The gradual warming of our world could set off a series a cataclysmic events that would lead to “apocalyptic” outcomes, a new study warns.
In the latest issue of Palaeoworld, the authors of a study titled “Methane Hydrate: Killer cause of Earth’s greatest mass extinction” explain how the process of global temperature rises possibly led to an even more destructive killer millions of years ago: the release of methane hydrate, a gas that accelerates the warming process even faster.
“Global warming triggered by the massive release of carbon dioxide may be catastrophic,” the study warns, “but the release of methane from hydrate may be apocalyptic.”
It works like this: as carbon levels in the atmosphere make the world a warmer place, permafrost in the world’s Arctic regions begins to thaw, gradually releasing higher levels of methane, which speeds up the process of global warming more.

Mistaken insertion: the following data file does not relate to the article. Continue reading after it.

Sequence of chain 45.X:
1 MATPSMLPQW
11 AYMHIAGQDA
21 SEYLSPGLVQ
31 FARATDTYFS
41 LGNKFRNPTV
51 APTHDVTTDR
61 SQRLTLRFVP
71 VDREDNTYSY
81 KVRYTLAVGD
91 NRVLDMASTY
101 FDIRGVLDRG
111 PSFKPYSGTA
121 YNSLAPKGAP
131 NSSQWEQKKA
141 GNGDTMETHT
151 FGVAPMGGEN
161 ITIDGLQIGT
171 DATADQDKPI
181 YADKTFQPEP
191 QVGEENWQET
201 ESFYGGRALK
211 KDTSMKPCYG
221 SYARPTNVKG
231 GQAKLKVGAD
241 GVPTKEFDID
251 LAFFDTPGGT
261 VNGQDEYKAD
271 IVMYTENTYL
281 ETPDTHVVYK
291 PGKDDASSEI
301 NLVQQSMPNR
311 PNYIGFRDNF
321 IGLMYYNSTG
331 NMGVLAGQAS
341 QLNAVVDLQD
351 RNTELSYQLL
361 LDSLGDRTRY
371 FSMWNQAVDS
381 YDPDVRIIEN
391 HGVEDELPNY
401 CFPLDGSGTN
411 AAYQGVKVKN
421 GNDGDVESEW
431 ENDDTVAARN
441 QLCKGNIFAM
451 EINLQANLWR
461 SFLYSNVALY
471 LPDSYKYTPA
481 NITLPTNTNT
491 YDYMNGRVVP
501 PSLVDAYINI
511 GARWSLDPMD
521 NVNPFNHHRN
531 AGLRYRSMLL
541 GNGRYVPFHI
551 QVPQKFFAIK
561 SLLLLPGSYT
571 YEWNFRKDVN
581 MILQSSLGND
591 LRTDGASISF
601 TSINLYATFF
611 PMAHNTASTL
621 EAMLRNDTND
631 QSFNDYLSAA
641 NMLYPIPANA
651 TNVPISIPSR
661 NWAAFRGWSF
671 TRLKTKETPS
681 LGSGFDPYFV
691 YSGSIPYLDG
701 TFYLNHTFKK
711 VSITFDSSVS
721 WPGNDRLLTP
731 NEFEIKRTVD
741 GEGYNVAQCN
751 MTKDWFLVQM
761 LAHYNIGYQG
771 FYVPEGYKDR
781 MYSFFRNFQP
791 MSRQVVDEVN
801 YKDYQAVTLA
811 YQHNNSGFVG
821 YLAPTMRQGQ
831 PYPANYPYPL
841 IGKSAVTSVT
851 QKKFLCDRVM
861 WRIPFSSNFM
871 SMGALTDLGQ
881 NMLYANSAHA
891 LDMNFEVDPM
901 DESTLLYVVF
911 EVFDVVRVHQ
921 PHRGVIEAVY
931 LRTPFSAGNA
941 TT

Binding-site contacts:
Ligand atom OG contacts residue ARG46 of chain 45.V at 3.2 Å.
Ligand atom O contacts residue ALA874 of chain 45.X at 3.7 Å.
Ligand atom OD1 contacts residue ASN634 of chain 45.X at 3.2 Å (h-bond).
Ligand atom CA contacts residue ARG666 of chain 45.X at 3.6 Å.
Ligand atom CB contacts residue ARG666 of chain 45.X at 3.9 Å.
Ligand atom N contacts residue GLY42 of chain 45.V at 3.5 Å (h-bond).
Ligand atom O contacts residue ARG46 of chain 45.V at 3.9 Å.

The study describes how this series of events was likely what led to the Permian mass extinction event, “the greatest challenge life on Earth faced in its geologic history,” as the study calls it, which happened nearly 250 million years ago. As a result of the vast change in climate, nearly 9 in 10 marine organisms perished, as did 7 in 10 land species.
Though the release of carbon then was the result of massive volcanic eruptions, the amount of carbon emissions we dispense today is causing some to consider what modern outcomes could come as a result of our continued reliance on fossil fuels. Permafrost is already melting in many areas of the Arctic, and some are speculating that the process is already speeding up climate change across the globe.
Chris Walker been writing about political issues for the past decade, including for sites such as Elite Daily, AMERICAblog, and Mic. You can follow him on Twitter @thatchriswalker.